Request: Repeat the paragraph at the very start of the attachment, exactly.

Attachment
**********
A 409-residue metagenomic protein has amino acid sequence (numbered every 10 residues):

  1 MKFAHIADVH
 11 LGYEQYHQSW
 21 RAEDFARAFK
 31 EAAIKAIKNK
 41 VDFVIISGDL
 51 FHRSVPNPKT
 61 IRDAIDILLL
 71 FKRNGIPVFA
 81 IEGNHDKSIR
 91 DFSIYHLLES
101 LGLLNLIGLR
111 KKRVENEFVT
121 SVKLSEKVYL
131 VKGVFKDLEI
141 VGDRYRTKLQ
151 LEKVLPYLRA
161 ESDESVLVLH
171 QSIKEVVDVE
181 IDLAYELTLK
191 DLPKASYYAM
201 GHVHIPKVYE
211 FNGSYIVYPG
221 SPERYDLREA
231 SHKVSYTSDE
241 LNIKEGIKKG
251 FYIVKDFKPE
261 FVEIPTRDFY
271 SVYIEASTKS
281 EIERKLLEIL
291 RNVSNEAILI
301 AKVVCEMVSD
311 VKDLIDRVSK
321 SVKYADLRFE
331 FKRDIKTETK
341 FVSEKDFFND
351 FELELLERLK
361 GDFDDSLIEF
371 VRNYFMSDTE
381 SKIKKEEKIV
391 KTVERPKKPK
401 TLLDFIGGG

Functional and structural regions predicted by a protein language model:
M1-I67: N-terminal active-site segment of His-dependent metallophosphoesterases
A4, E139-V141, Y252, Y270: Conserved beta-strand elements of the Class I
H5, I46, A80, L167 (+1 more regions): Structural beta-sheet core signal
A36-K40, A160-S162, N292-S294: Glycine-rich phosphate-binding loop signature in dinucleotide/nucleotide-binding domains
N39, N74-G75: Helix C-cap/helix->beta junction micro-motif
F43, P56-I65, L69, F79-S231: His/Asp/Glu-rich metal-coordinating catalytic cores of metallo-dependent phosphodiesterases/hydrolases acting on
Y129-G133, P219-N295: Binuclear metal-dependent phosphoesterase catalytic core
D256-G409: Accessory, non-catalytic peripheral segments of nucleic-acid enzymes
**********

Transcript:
A 409-residue metagenomic protein has amino acid sequence (numbered every 10 residues):